Graeme Murty: I’d love a crack at Rangers job full-time

Interim Rangers manager Graeme Murty enjoys himself at training. Picture: Alan Harvey/SNS
Interim Rangers manager Graeme Murty enjoys himself at training. Picture: Alan Harvey/SNS
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Graeme Murty is ready to accept the challenge of managing Rangers on a permanent basis and does not believe his lack of previous experience in front line senior coaching should count against him.

The 42-year-old has the second match of his second period as interim manager of the Ibrox club this afternoon when they host Partick Thistle in the Scottish Premiership.

Murty earned the admiration of Rangers fans during his first caretaker stint earlier this year, following the departure of Mark Warburton, and his approval rating amongst them soared last Saturday when he oversaw a 3-1 win at Hearts in his first game since stepping in again following the sacking of Pedro Caixinha.

The former Scotland defender is rated as one of the leading contenders for the vacancy by the bookmakers but more established club managers, including Aberdeen boss Derek McInnes and former Newcastle and Crystal Palace manager Alan Pardew, lead the market.

But Murty, while admitting he cannot be certain if the time is right for him to step up from development coach to the unforgiving world of first team management, confirmed he would jump at the chance if it was offered.

“If the board said ‘Graeme, it’s yours, take it’ – then, fantastic. Great. I might even crack a smile. You would be crazy to turn this job down.

“For all that it’s a high-powered and high-pressured job, and very much in the media spotlight, I have said before that this is one of the stellar jobs in British football.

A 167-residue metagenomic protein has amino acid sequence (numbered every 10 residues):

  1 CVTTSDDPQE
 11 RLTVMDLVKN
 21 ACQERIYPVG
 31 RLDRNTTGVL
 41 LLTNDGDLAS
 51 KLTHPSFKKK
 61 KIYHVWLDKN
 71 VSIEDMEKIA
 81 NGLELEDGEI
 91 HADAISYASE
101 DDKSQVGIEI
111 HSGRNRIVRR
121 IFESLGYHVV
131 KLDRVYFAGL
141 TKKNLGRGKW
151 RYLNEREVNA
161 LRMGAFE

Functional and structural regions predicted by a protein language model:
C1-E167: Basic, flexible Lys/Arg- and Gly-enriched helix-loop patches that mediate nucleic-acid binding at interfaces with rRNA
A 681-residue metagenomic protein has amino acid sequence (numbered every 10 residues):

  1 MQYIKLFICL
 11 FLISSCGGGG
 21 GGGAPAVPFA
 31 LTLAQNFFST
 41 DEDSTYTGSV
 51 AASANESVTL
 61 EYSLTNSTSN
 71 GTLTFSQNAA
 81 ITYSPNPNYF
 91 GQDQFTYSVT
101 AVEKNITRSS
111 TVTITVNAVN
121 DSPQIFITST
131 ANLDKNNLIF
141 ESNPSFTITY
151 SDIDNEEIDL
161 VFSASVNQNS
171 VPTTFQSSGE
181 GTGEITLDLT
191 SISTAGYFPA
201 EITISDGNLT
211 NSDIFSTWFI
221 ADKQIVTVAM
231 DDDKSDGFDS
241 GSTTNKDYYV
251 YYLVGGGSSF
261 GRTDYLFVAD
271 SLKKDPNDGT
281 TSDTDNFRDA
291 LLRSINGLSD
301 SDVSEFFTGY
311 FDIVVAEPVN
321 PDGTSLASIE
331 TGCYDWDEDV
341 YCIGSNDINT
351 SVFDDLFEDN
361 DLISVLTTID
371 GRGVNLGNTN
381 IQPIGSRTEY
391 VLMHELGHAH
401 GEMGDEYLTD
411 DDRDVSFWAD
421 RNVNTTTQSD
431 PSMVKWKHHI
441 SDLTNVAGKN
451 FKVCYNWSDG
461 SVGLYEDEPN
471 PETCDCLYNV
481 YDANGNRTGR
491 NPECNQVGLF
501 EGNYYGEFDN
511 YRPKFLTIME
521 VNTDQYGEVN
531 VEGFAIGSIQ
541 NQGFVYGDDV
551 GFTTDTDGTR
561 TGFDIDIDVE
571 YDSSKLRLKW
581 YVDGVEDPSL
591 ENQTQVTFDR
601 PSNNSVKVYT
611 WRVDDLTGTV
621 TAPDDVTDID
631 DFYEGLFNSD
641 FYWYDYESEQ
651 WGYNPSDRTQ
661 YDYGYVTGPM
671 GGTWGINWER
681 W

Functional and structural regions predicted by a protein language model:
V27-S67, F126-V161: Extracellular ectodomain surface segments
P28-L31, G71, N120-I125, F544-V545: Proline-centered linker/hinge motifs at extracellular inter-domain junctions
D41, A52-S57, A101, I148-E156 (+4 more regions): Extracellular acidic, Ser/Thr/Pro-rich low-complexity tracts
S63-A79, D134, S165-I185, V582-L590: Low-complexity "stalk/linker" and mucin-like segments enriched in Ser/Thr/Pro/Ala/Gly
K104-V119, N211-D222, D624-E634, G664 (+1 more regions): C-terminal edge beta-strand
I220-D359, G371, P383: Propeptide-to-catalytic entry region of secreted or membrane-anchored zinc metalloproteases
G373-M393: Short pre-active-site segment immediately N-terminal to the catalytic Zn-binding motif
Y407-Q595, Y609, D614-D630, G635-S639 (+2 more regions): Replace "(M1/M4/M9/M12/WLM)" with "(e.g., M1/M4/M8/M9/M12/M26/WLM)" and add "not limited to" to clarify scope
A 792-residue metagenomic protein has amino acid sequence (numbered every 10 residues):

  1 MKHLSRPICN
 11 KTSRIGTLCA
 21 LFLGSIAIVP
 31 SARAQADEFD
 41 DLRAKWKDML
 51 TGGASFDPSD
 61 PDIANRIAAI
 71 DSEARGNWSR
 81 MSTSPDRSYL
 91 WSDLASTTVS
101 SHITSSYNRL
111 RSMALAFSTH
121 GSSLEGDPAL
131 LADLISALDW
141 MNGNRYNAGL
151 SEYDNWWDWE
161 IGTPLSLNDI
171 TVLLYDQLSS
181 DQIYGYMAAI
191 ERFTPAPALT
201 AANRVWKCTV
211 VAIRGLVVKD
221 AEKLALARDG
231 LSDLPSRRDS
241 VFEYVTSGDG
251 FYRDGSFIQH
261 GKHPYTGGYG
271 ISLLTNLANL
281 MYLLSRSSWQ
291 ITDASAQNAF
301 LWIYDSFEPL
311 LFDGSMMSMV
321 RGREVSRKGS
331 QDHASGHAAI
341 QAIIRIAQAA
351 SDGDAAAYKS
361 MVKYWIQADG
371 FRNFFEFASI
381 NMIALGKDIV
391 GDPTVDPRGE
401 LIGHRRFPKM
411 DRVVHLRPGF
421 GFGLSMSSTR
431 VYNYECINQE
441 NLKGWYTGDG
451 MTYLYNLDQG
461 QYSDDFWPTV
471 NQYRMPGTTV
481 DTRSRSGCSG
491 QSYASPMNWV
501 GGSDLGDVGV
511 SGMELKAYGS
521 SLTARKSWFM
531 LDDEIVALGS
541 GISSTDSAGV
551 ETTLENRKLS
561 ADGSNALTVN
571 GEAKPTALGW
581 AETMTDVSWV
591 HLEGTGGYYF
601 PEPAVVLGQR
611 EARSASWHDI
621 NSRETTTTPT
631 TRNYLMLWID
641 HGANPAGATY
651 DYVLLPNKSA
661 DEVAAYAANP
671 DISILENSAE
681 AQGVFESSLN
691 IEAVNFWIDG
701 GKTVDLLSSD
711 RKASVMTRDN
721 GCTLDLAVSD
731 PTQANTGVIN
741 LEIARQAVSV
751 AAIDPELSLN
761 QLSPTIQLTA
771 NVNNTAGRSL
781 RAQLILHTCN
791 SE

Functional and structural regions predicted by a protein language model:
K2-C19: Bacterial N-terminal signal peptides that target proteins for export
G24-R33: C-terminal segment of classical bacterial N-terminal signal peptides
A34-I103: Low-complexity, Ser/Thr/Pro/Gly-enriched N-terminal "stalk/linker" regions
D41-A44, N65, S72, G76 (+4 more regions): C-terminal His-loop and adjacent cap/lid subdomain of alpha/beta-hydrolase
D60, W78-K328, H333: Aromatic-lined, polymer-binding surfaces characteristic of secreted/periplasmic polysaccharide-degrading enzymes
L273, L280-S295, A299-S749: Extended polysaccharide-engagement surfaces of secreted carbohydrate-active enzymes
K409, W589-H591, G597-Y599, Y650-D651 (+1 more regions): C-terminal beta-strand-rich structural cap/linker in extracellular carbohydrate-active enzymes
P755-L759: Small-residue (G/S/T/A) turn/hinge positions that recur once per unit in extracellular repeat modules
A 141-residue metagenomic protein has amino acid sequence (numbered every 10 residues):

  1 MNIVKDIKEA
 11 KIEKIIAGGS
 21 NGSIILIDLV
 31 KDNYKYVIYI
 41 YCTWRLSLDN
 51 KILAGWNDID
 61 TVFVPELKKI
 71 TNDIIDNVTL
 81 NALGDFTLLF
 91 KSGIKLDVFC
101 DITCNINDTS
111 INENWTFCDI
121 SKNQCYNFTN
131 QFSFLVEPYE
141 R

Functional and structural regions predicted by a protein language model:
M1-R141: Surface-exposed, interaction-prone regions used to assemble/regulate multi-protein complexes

“You can’t turn it down. Just as I couldn’t turn it down when the board said to me last week ‘Would you step up?’.

“I don’t think this job is too big for someone taking their first steps as a full-time manager. This is the first and last time I will use the name Zinedine Zidane, but he hasn’t done too badly in his first managerial job at Real Madrid.

“I will not ever compare myself to him, managerially or football-wise, so please don’t make that a headline but I think the right person is the right person, regardless of when they get the job.

“The honest answer is, I don’t know [if I’m ready]. To caveat that, if I was given an opportunity to be manager, I wouldn’t change. You wouldn’t see any difference in me when I sit in front of you. It would just be me with a different title.”

Murty, however, is keen that his lack of bullishness in terms of self-promotion is not confused with any shortage of confidence in his qualities or potential as a coach.

“Just because I talk mostly about the collective, about empowering players – that doesn’t mean I don’t believe in my own ability,” he said. “It doesn’t mean I don’t believe I can do this job. It’s that I believe in empowering people.

“For me to talk myself up isn’t something I’m comfortable with or have ever done. I’d far rather talk up those people who have helped me, pushed me and made this experience possible for me. I’ve never been comfortable with it being about one individual.

“It might be that self-belief. It might be that little bit of me saying ‘Yes, I want to do this, I can do this’. Do I think I can do it? Yes, I can. Do I think I can help the team? Yes, I definitely can.

“But could I do it full-time, 365? I don’t know, because I’ve never done it. The first full-time managerial experience will be an eye-opener for anyone.

“If the club were to say to me ‘Graeme, we like what you’ve done, we’d like you to have a go at it’ – then I would start to think about other issues.

“But, as far as I’m concerned, I’m in this seat just to go and do a job to the best of my ability. If that impresses people, great. But it will only impress people if I’m conscientious, dedicated and make the team better. My whole ethos and the reason I came into coaching was to try to make people better. If I can do that from the top spot at this club, then great. If I do ever go and stand on my own two feet and be a manager, it would be for my reasons when I think I’m ready, other than thinking about any fear for the future.

“You can’t base a career decision on ‘what if’, about what if it hasn’t happened 10 years down the line. This has happened for a reason, me sitting here now. I need to make sure that when the board come to me and say ‘Yes’ or ‘No’, then I’m ready to go.”